JOSÉ MIGUEL GUZMÁN
Extensive social and economic changes have occurred in Latin America since the early 1960s. The level of childbearing and the pattern of reproduction were two important areas in which major transformations occurred. In turn, changes in these important demographic factors had strong repercussions on many other aspects of social life in the region. These changes did not follow any of the expected paths and they contradicted most predictions. Stated in general terms, the key aspect of these changes is that couples adopted new values and attitudes concerning childbearing and family size, which were reflected in changes in actual behaviour, resulting in a very different current pattern of reproduction as compared to that which had existed before 1960. Not only have the main demographic characteristics of the region changed in important ways, in the population as a whole, but in addition, the lives of individuals and families have changed.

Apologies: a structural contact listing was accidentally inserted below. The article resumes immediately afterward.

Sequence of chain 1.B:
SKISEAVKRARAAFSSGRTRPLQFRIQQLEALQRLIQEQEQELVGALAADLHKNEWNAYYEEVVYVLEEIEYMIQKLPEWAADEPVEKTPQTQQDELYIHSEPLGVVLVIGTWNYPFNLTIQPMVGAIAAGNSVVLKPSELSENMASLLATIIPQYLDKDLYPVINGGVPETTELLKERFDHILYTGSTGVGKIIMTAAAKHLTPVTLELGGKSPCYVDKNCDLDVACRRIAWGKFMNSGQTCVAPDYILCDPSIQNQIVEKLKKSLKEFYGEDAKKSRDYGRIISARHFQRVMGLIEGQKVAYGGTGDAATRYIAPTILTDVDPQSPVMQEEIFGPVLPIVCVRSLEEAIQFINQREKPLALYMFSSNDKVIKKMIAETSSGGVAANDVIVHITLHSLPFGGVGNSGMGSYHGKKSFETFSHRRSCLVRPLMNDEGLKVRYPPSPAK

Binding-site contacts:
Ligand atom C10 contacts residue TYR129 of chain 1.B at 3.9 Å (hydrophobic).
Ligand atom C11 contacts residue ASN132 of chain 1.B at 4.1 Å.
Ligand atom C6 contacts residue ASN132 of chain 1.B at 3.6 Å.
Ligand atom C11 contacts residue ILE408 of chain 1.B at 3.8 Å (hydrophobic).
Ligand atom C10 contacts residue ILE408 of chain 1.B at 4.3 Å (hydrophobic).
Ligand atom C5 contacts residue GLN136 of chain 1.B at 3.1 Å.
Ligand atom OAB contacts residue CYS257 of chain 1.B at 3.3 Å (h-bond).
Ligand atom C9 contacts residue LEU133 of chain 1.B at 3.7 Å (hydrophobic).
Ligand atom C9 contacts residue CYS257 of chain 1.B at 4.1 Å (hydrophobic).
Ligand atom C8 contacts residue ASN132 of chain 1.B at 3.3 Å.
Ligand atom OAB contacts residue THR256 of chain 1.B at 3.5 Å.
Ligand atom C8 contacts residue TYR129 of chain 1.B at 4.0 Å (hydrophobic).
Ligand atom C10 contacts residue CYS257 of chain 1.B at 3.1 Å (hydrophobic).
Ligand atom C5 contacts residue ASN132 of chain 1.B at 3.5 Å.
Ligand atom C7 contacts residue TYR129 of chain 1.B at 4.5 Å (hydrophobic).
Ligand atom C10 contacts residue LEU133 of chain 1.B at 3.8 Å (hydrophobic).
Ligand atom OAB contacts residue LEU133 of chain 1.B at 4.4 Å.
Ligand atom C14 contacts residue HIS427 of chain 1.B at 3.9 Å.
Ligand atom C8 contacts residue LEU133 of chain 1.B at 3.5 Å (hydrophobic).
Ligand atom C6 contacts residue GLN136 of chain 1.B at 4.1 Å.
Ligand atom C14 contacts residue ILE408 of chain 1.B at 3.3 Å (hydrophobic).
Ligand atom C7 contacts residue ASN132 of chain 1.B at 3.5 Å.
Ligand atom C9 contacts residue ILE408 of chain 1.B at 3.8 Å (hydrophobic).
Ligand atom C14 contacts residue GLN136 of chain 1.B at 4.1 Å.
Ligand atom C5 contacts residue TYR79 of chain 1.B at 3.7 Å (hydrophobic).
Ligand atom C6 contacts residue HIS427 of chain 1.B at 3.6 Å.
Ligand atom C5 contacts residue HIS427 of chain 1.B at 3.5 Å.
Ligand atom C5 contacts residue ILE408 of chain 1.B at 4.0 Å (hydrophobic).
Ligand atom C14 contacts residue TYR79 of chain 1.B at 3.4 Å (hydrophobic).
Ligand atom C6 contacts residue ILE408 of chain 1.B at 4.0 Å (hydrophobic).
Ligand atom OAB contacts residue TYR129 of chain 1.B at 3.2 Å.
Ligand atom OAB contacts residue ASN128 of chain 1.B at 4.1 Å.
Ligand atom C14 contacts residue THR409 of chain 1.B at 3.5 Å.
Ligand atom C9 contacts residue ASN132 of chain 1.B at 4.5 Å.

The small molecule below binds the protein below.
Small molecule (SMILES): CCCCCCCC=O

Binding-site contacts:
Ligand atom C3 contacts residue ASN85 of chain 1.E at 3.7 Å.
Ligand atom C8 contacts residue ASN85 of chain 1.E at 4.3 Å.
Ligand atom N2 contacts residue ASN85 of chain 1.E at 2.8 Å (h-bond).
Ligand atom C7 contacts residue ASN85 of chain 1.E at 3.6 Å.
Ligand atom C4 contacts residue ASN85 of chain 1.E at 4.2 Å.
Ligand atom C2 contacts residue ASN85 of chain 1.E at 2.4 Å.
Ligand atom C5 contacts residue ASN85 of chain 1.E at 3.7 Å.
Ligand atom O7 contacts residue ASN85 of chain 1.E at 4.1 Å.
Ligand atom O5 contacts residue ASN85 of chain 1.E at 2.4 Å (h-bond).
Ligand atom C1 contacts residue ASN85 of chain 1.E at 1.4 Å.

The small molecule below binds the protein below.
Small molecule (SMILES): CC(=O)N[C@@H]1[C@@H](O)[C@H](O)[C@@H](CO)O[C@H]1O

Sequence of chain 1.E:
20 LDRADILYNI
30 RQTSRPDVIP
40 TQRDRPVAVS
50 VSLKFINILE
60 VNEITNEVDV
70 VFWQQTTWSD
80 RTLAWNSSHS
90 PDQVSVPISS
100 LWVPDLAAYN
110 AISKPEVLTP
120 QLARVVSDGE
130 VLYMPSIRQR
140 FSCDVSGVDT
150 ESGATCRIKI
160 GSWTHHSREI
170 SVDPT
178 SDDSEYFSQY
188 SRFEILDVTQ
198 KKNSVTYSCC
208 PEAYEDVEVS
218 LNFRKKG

From a natural or almost natural fertility pattern--which existed in most social classes in almost all countries--fertility changed increasingly and permanently towards a pattern of regulated fertility, in which those sectors that do not deliberately practise some control over their reproductive process or those who do not intend to reduce their family size by use of contraceptives or induced abortion, form an increasingly small proportion of the total. This new behaviour became a significant component of the everyday life of millions of people under apparently dissimilar conditions.
What is the real magnitude of this change and in what socio-cultural context does it appear? What are the causes of this phenomenon and what are its most important determinants? The chapters in this volume try to answer these questions. This introduction in particular reviews some of the broad social changes that occurred in the region before and during this stage of decline in fertility. It is expected that the chapters in this volume will serve as a general framework for more in-depth studies of fertility change.